That the policy preferences of the two candidates overlap so much is hardly surprising. They’re both Democrats. Under California’s “top two” electoral system, the first and second place winners in the primary move onto the general election, regardless of party. On June 5th, Feinstein won 44 percent of the vote, while de León won 12 percent. The remainder was split across 30 other candidates.
But the two candidates did part ways on two issues: health care reform and the impeachment of President Trump.
Feinstein said that she supports a public option health insurance program for individuals to buy into, reducing the age for Medicare eligibility, allowing Medicare to negotiate for lower prescription drug prices, and increasing health insurance subsidies under the Affordable Care Act.
De León supports expanding Medicare to everyone, brushing off criticisms that such a program is unaffordable.
“Washington always seems to find the money for its priorities: two wars in Iraq and Afghanistan…tax cuts for the rich,” he said.
In the closest thing to a direct exchange, Feinstein argued that Democratic numbers in the Senate precluded the possibility of removing the president from office.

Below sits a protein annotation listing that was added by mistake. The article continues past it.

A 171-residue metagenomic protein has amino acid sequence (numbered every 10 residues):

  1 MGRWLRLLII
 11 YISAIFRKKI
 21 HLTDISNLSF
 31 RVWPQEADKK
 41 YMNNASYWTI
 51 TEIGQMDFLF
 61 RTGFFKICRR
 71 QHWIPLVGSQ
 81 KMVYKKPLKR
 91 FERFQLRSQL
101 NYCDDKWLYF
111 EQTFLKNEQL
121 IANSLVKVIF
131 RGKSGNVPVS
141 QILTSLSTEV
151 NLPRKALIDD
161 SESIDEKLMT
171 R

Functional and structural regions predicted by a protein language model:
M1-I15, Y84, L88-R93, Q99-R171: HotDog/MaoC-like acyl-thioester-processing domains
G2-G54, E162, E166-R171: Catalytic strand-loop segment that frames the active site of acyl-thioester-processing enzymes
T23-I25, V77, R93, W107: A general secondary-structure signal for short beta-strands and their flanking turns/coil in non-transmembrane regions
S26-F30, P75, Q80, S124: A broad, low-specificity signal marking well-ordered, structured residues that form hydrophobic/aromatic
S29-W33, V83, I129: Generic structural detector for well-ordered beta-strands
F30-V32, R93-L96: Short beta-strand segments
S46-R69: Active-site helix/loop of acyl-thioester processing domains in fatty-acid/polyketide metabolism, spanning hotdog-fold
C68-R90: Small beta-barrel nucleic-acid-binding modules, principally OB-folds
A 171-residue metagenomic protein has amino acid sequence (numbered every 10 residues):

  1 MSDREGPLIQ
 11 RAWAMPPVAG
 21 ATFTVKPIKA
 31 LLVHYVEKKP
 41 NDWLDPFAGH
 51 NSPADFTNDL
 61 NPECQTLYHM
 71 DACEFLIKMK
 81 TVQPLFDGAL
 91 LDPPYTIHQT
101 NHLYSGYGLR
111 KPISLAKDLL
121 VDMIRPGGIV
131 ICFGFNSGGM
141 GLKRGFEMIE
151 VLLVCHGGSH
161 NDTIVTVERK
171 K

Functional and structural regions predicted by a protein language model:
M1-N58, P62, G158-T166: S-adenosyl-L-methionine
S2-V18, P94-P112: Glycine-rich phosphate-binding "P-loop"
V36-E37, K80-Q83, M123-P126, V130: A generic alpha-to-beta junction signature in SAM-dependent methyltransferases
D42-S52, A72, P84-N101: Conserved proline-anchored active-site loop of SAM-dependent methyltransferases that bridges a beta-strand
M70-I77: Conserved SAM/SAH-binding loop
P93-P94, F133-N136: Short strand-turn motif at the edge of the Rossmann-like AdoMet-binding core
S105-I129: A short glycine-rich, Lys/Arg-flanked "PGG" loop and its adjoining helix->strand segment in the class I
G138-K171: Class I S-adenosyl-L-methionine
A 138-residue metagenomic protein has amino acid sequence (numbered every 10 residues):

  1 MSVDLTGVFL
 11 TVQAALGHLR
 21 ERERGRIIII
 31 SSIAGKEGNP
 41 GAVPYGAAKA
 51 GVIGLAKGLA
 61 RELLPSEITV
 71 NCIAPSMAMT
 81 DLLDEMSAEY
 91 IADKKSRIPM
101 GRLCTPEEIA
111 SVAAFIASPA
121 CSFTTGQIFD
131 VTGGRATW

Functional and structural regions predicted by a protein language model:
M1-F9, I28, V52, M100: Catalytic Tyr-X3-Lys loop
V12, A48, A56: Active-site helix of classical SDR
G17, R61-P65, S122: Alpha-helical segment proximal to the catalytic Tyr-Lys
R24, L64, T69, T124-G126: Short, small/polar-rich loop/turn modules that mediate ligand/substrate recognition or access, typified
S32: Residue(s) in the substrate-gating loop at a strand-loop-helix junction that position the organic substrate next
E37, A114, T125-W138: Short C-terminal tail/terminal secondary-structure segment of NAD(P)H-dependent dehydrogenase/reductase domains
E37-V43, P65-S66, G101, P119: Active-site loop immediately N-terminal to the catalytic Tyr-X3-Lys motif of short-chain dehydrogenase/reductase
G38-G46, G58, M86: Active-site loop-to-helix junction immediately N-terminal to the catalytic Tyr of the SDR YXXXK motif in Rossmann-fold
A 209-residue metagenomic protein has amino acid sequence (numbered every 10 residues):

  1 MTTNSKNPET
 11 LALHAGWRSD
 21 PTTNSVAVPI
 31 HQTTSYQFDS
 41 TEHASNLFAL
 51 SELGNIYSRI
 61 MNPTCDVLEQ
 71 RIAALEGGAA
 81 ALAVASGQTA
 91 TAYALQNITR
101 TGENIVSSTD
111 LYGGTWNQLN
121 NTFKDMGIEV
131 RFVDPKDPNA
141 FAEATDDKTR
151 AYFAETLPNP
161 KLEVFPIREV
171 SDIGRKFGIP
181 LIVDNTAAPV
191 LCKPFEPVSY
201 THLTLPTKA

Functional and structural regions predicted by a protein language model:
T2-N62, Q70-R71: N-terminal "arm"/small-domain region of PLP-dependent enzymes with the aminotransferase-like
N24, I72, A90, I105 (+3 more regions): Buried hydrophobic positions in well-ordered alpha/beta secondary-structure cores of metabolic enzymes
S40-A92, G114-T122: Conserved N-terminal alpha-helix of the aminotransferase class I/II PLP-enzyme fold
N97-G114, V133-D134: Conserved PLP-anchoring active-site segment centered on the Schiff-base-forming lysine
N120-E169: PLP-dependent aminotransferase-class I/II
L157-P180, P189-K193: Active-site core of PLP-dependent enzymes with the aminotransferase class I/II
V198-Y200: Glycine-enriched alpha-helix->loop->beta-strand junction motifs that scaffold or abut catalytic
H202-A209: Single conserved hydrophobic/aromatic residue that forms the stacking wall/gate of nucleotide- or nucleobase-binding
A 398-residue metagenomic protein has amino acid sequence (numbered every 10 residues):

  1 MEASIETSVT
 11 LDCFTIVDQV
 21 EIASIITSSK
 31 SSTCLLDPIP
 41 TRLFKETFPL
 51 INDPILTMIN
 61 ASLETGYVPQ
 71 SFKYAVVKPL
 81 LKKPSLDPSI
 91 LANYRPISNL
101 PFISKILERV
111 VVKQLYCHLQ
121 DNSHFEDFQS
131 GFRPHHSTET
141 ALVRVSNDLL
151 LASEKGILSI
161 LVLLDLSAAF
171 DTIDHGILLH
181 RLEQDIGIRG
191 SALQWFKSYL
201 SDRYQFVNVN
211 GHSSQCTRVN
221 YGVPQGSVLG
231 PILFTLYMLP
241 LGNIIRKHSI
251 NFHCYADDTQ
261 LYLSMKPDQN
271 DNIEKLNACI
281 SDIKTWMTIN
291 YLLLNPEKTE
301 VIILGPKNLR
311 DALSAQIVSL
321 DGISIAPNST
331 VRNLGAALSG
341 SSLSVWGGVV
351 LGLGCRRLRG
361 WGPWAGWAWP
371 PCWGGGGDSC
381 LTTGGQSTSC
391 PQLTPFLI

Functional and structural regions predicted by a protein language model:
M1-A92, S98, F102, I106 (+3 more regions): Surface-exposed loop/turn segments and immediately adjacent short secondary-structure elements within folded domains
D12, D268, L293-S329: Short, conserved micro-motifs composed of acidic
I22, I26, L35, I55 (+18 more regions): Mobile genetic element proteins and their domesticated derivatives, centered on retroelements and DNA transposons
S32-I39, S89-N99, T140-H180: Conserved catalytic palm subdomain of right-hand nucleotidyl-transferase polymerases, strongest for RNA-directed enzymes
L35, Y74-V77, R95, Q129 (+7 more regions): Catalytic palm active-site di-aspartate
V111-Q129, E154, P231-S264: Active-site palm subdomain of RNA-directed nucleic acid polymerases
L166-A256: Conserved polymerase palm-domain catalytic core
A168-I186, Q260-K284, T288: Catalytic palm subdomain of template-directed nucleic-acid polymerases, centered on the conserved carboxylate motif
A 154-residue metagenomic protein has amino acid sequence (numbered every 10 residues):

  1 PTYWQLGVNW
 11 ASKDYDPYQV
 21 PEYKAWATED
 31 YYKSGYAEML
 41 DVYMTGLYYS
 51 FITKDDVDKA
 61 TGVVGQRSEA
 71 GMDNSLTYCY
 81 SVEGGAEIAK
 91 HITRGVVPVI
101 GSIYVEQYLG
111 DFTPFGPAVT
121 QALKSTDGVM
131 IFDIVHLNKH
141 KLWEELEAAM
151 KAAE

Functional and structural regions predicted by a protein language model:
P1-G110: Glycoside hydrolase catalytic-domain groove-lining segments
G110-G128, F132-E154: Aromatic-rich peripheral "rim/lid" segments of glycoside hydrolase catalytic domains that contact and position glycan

“What changes things are elections,” she said. But de León was not convinced by the arithmetic.
“We need Democrats in Washington D.C. to have the courage of their convictions…regardless of what the makeup is of the House as well as the U.S. Senate,” he said toward the end of the event.
One area in which de León held his fire was the confirmation hearings of Supreme Court Justice Brett Kavanaugh. Though he had been sharply critical of Feinstein’s handling of the sexual assault allegations by Palo Alto psychology professor Christine Blasey Ford during the hearings, he dropped that tactic.
Today’s low-profile sit down echoes last week’s gubernatorial debate, when Lt. Gov. Gavin Newsom squared off with his Republican opponent John Cox in a mid-morning radio appearance. That too was the one and only candidate forum scheduled during the general election, held at a definitively non-prime time hour, eliciting complaints from the underdog. Cox has clamored for additional, higher profile debates. Likewise, de León has questioned whether the PPIC event even meets the definition.
“Hardworking Californians, people who work two, three jobs can’t take off in the middle of the day to turn on a livestream and watch this conversation,” a campaign spokesman said last week.
De León faces long odds in toppling Feinstein. Even so, that the event took place at all suggests that this race represents an unusually strong challenge to California’s senior U.S. senator. Feinstein hasn’t gone head-to-head with an electoral opponent—whether in debate or mere “conversation”—since 2000. De León was sure to remind the audience of that point.
“I think the last time Senator Feinstein had an opponent on the same stage was about 18 years ago,” he said, turning to his opponent. “So this is historic and I want to thank you very much for this opportunity to be here with you today.”